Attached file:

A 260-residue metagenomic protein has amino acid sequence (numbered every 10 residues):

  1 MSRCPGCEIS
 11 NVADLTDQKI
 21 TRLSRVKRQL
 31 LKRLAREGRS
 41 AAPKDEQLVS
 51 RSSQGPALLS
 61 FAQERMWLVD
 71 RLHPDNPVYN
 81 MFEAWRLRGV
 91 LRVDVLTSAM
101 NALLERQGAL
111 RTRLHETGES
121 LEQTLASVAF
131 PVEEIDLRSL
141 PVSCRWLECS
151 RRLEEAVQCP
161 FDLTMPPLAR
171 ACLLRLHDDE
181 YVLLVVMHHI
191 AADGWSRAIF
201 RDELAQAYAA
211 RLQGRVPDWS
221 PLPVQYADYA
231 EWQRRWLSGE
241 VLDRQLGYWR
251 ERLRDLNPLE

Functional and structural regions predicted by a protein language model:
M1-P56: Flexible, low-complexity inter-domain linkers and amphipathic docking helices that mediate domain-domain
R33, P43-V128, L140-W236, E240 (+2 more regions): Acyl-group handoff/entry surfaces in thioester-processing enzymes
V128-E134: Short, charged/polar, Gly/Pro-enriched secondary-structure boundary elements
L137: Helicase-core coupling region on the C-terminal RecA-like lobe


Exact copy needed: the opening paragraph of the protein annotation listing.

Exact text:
A 260-residue metagenomic protein has amino acid sequence (numbered every 10 residues):